It’s on. With one week left in the proxy fight at International Game Technology, the battle for control over the company has become increasingly dramatic, and increasingly nasty, featuring leaks, character attacks, and hostile exchanges of openly published letters between IGT and Ader Investment Management, the shareholder leading the activist charge.
In January, AIM – run by former gaming industry analyst Jason Ader – announced its intention to nominate three new board members at the March 5th annual meeting, including the company’s former CEO, Charles Mathewson. In a letter to shareholders, the firm echoed concerns I first raised in October about the company’s strategy and capital allocation decisions made under current CEO Patti Hart. The Ader group criticized a series of decisions, notably a curiously timed accelerated stock repurchase and IGT’s $500 million purchase of Double Down Interactive last year. IGT responded with a letter of its own, defending its acquisition strategy and its financial performance, while also criticizing the Ader slate. In particular, IGT questioned the choice of Mathewson, now 84, who had been gone from the industry for ten years and whose hand-picked successor, T.J. Matthews, saw a disastrous reign from 2003 until 2009.
To this point, the exchange was contentious but relatively polite. That would change. On January 28th, Ader filed its official notice with the Securities and Exchange Commission to nominate its three directors, and created a website full of supporting materials at rescueigt.com. Ader repeated its unhappiness with the stock price, again questioned the acquisition and repurchase strategies, and also noted its intent to re-focus the company on its core mission of manufacturing slot machines, and to boost what it called “a dearth of casino gaming expertise” on the company’s board and in its executive ranks. It then went on to criticize Hart’s past experience, noting that the three companies she had run previously had all seen significant declines in share price, after which she, in the Ader group’s somewhat condescending words, became “a professional board member” at IGT, Yahoo!, and executive search firm Korn/Ferry International. (Non-executive board members are rarely, if ever, involved in the day-to-day functioning of the company, yet often receive exceptional compensation. It has often been called “full-time pay for part-time work,” which explains why the Ader’s group phrase would be construed by other executives as an insult.)
Ader also recapped the rather embarrassing episode at Yahoo!, where Hart led the special committee that hired CEO Scott Thompson in January 2012. Five months later, Thompson was forced out after it was discovered he had inflated his resume, citing a computer science degree earned from a college which, at the time, had no computer science department. Amidst the controversy, it was also revealed that Hart herself had added some minor embellishments to her own degree, turning a business administration degree with an “emphasis” in marketing and economics into full degrees in those subjects. Soon after, Hart left the Yahoo! board; according to AllThingsD, it was the IGT board who asked her to leave to “better focus on the company she actually runs.”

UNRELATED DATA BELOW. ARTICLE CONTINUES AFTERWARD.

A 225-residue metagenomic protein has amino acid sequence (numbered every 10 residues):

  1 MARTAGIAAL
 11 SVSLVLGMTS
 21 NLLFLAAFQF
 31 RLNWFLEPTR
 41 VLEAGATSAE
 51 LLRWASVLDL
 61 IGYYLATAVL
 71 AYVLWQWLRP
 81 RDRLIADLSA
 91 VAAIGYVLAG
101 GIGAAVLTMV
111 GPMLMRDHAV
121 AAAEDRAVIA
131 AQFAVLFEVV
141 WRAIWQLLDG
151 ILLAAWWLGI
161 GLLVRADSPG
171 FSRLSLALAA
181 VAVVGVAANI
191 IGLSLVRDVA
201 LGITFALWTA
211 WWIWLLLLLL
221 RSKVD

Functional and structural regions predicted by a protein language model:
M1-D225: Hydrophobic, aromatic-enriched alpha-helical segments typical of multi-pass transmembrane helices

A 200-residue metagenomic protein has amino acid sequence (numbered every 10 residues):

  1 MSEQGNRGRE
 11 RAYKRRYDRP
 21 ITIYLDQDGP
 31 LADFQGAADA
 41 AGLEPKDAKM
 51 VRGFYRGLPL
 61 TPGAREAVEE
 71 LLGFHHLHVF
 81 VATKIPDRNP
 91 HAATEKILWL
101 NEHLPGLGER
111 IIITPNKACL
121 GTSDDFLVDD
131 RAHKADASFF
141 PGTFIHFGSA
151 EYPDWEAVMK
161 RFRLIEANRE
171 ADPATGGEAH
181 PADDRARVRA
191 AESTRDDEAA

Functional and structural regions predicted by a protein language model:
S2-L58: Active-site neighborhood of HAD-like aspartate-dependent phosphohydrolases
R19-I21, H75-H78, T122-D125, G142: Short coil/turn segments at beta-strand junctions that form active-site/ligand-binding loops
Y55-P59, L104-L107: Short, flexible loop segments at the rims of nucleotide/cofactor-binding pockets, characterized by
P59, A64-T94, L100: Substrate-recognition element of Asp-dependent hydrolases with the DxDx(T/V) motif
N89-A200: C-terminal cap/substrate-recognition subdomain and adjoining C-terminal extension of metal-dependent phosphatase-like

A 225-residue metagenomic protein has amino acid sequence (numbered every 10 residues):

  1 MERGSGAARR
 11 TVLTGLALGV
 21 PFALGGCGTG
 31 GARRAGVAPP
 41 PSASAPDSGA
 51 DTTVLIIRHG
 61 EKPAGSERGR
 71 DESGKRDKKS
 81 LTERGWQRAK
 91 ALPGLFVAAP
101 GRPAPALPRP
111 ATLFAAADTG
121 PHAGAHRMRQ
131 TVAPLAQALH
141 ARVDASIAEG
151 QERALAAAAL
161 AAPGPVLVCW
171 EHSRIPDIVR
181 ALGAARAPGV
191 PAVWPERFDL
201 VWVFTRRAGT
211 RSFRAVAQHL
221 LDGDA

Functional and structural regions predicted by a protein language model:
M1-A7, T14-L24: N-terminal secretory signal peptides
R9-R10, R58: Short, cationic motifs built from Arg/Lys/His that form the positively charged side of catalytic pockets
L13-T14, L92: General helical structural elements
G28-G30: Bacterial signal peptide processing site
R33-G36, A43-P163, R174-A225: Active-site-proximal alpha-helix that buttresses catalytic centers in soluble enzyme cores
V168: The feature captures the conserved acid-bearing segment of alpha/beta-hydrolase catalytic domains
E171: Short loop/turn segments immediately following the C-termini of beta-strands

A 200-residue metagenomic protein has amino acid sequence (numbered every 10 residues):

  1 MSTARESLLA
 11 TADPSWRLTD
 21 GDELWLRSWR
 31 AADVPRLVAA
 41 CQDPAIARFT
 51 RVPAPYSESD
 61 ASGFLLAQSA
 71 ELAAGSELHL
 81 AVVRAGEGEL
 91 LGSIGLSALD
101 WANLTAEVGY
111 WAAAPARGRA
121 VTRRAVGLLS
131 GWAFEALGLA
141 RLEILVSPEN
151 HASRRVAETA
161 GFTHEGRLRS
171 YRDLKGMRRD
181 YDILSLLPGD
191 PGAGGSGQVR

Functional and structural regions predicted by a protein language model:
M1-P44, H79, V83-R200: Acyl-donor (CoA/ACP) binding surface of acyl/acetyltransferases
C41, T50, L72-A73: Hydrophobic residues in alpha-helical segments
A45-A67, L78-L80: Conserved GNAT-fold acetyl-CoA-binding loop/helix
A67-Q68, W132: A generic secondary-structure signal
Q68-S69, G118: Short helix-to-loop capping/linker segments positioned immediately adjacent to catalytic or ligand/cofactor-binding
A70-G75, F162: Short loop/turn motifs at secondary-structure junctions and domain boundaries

If the attacks were personal, they were fair; and it’s worth pointing out that AIM’s letter did not – as I did in October – call for Hart’s removal. The firm wrote only that “based on her history, we have no confidence that your CEO can repair the damage without better board guidance.” But on February 1st, IGT responded with blistering personal attacks of its own. After again defending its record, and contesting claims made by Ader in his proxy filing, the company turned to Mr. Mathewson. The former CEO, wrote the IGT board, “had a decidedly ‘old-school’ approach to corporate governance” which was “driven by his own-self interests” and “would not be…even considered acceptable by today’s standards.” According to the current board, Mathewson “expected IGT to fund his lavish lifestyle” through “questionable compensation practices” which included the “back-dating” of stock options. (“Back-dating” was a practice rather widely used then, in which the date of a stock option grant was moved to a point when the stock price was lower. Thus, an executive granted an option at $15 in 2003 could re-set the date to 2001 – when the stock might have been trading at $5 – and, in 2004, cash in those options even though the share price had fallen from $15 to $10. The practice – ethically wrong, but not necessarily illegal – led to a series of scandals in the last decade, notably at Apple and many other tech companies.)